The Escheatment Process In Florida

Book with title escheat and gavel concept.

While few people know the word escheatment, many Florida residents worry about losing property to the state after they die. You don’t have to have a high-value estate to lose property and assets to the Florida escheat process. Instead, what matters is whether you have a valid Will or have surviving family when you die.

Florida Escheatment Process

The Florida escheatment process allows the State to take possession of unclaimed property after a person dies. It is meant as a last resort, and only applies after both estate planning and intestate succession have failed. In Florida, escheatment can occur if a person dies without a valid Will or trust, and there are no living, identified, and found heirs to receive their assets under Florida intestate law.

The Florida Escheat statute says:

When a person dies leaving an estate without being survived by any person entitled to a part of it, that part shall escheat to the state.

Property that comes to the State through escheatment will be sold and the proceeds deposited into Florida’s State School Fund.

But that’s not the end of the story. At any point within 10 years of that deposit, a person can file a claim to the unclaimed property in the Florida Probate Court. This reopens the administration of the deceased’s estate and allows the person to establish the basis of their claim. You can also authorize a Florida probate attorney, certified public accountant, or private investigative agency to receive the proceeds on your behalf. This can avoid costly and time-consuming travel to Florida for claimants who live out-of-state.

Examples of How Escheatment Can Occur

Most probate cases don’t involve escheatment. Usually, a person will be survived by a spouse, children, or parents who will inherit their assets and property, even if they don’t have a Will. However, there are some circumstances that can create escheat issues:

  • Financial accounts go undiscovered and unclaimed because they were created after the estate plan was written and the personal representative does not know they exist
  • Unmarried and childless individuals pass away without an estate plan
  • Assets are left to a person’s ex-spouse from estate plans written prior to divorce
  • IRAs, life insurance policies, and investment accounts with outdated beneficiary designations
  • An accident or natural disaster claims the lives of an entire family
  • Estranged family members or Will beneficiaries can’t be located during the estate process (after proper notices are issued)
  • Churches or charitable organizations named in a Will have closed between the time the estate plan is created and the person’s death

In these cases, some or all of the deceased person’s property can end up transferring to the State of Florida. The person’s natural heirs and Will beneficiaries don’t lose their rights, but they will have to go through extra steps to claim the proceeds back from the Florida Department of Financial Services.

Who Can Claim Florida Escheat Property?

If you think you may be entitled to unclaimed property from a deceased’s estate, you can check the Florida Unclaimed Property website. Once the property is identified, you can demonstrate your right to receive them and obtain a court order from the Florida probate court to collect your funds. If your loved one died without a will, claiming escheatment property generally involves establishing that you are a legal heir by demonstrating your genealogical connection with the deceased. If you were named as a beneficiary in the Will, you may have to demonstrate why you did not come forward during the ordinary notice period.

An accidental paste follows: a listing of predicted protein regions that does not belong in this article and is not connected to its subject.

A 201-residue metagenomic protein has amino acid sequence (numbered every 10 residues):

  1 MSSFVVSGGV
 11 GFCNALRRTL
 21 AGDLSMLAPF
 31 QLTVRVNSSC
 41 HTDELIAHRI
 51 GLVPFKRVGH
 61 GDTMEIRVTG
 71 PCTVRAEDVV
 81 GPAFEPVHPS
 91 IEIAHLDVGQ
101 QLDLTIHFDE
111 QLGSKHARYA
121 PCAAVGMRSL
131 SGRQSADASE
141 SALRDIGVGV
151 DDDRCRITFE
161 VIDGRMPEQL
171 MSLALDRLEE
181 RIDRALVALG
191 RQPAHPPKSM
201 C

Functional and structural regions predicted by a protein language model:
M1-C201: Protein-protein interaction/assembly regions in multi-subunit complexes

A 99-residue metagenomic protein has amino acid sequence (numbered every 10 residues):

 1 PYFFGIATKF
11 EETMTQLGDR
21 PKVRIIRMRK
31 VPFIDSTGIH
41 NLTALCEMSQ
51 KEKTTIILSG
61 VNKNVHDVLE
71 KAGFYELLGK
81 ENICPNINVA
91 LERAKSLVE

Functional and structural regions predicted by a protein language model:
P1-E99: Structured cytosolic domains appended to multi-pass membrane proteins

How to Prevent Escheatment in Your Estate Planning

No one wants to lose their property to the State after they die. Most Florida residents want to leave a legacy, either providing for their children and family, or by bequeathing their assets to people and causes they trust. However, without careful planning, you could leave gaps in your estate plan that will allow assets to fall to the State.

At Harrison Estate Law, we do our best to write our clients’ Wills and trusts in ways that protect our clients’ assets from the escheatment process. This includes:

  • Identifying beneficiaries by class (“my children”) to avoid omitting pretermitted spouses or children.
  • Naming alternative beneficiaries in the event an individual predeceases our client or organization folds prior to their death
  • Including residuary clauses designed to sweep up any assets not specifically listed in the Will and award them to family members or other beneficiaries
  • Ensuring assets are properly transferred into trusts to avoid escheatment of property intended to pass through a revocable living trust
  • Providing estate plan review services to periodically update Wills and estate planning documents to include additional assets and contact information for beneficiaries

Get Help Reclaiming Your Family’s Unclaimed Property

We also assist would-be heirs and beneficiaries in reclaiming property that has escheated to the state. Our probate attorneys can help you identify unclaimed property and file the necessary paperwork in the Florida probate court to establish your claim, and recover the proceeds of your loved one’s property. We want to help you protect your family’s legacy. Please contact us online or via email or call 352-559-9828 to schedule a free consultation. If you don’t live close to Gainesville or are practicing social distancing, we are happy to set up a phone or Zoom call.

Categories: Litigation, Probate